The archive of Nobel Prize-winning author Gabriel García Márquez (1927–2014) is open for research.
More than 75 boxes of documents constitute the archive of the Colombian-born author, journalist, screenwriter and key figure in Latin American history and politics. Researchers will have access to manuscript drafts of published and unpublished works, correspondence, 43 photograph albums, 22 scrapbooks, research material, notebooks, newspaper clippings, screenplays and ephemera.
García Márquez’s archive also contains digital materials such as files from computer hard drives that will be processed and made available in the future. Other materials in the archive, most notably photographs, received preservation and conservation treatments by Ransom Center conservators, allowing accessibility.
The Ransom Center has already begun to supplement the archive by acquiring additional materials that illuminate both the personal and professional activities of the author. A recent acquisition includes 48 letters written by García Márquez to Colombian writer Plinio Apuleyo Mendoza between 1961 and 1971. The letters reveal García Márquez’s thoughts about his work and his life, including difficulties and successes with writing.
Other collection additions include a carbon typescript of García Márquez’s El colonel no tiene quien le escribe (No One Writes to the Colonel), handwritten notes on personalized notecards, typed letters and a copy of El general en su laberinto (The General in His Labyrinth) with more than a dozen emendations in the author’s hand.
“Archives are very organic things that evolve and grow,” said Ransom Center Director Steve Enniss. “Implicit in that is a responsibility to continue to add successive material that complements and extends the archive. The opening of the García Márquez archive on the UT Austin campus is not the end of the story; it’s just the beginning.”
In addition to García Márquez, other Nobel laureates represented in the Ransom Center’s collections are Samuel Beckett, J. M. Coetzee, T. S. Eliot, Ernest Hemingway, Doris Lessing, George Bernard Shaw, Isaac Bashevis Singer, John Steinbeck and W. B. Yeats.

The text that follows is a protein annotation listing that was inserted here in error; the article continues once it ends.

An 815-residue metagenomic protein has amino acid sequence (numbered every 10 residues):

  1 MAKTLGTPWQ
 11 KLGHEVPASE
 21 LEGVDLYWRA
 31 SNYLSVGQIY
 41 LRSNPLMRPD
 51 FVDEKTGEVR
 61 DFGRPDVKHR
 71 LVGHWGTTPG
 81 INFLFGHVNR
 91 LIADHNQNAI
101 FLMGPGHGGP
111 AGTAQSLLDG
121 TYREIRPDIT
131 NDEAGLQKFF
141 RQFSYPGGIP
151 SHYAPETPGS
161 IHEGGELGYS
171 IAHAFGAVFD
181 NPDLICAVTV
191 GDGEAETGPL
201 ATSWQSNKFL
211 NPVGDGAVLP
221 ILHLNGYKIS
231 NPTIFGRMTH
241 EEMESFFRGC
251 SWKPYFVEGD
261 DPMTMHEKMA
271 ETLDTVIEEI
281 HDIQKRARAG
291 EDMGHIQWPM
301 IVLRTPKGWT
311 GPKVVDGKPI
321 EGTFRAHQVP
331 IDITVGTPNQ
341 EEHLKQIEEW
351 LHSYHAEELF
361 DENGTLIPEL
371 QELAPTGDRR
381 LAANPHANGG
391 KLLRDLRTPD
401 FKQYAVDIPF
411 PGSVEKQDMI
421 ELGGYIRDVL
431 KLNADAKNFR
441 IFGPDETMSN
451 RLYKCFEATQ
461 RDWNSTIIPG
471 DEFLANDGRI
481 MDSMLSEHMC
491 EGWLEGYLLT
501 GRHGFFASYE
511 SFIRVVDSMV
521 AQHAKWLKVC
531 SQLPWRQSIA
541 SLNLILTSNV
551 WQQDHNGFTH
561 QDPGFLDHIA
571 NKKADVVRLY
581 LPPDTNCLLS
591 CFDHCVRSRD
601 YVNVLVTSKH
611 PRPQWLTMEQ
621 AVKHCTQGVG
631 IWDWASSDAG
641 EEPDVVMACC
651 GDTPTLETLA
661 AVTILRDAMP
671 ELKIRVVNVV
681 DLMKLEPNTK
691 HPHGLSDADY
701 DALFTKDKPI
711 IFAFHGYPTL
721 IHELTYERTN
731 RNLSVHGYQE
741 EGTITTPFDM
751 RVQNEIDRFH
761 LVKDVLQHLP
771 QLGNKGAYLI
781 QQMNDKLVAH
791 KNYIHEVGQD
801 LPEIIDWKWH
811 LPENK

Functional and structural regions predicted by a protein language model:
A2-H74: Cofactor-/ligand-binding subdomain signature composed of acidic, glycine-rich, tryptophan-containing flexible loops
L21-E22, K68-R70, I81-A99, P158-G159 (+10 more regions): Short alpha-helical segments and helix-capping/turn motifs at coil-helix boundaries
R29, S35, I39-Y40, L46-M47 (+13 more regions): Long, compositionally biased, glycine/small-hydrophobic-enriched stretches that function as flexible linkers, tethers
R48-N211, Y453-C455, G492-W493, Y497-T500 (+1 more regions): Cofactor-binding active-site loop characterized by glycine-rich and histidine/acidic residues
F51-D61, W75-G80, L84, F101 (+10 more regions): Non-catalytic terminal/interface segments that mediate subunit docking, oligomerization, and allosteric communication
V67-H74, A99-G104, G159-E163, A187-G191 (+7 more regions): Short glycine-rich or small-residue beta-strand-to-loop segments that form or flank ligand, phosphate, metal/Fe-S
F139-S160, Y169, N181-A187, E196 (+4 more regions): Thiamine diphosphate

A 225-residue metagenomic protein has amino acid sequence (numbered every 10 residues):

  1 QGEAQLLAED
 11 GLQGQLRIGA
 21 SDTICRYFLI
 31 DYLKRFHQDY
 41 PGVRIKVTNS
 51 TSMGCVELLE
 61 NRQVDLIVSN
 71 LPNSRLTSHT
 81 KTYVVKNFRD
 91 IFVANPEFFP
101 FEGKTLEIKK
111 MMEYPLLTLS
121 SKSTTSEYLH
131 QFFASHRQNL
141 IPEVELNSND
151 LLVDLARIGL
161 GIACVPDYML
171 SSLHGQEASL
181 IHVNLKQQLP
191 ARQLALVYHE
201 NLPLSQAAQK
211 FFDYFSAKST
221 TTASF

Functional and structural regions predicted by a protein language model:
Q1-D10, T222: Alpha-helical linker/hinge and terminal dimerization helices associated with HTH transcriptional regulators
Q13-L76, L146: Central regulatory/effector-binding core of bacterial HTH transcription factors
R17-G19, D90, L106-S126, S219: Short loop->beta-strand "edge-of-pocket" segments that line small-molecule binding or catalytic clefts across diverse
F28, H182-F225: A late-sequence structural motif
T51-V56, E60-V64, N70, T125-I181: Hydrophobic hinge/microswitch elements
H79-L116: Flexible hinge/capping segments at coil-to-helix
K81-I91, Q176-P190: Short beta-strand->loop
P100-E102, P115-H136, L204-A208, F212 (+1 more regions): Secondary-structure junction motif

Supporting the archive is the university’s LLILAS Benson Latin American Studies and Collections, a partnership between the Teresa Lozano Long Institute of Latin American Studies and the Nettie Lee Benson Latin American Collection. LLILAS is regarded as one of the strongest Latin American studies programs in the country, and the Benson Collection is recognized as one of the world’s premier libraries focusing on Latin American and U.S. Latina/o studies.
LLILAS Benson Latin American Studies and Collections and the Ransom Center will commemorate the opening of the archive with the symposium “Gabriel García Márquez: His Life and Legacy” Oct. 28–30 in Austin.
International scholars, journalists, filmmakers and former colleagues of García Márquez’s will speak about his global influence in the fields of journalism, filmmaking and literature. Registration is full, but the symposium will be webcast live in English and Spanish via www.hrc.utexas.edu.
Panel topics include “Gabo the Storyteller,” “Global Gabo,” “Gabo the Journalist” and “Cinematic Scribe and Muse.” Panelists hail from Colombia, Mexico and the United States.
Author Salman Rushdie will deliver the opening keynote address Oct. 28. Journalist and author Elena Poniatowska will provide the closing keynote Oct. 30.
A selection of materials from the García Márquez archive is on display in the Ransom Center’s lobby through Nov. 1. Researchers can access the archive in the Ransom Center’s Reading and Viewing Room. The Ransom Center annually awards more than 50 fellowships to support short-term residencies for research projects that require substantial on-site use of its collections.
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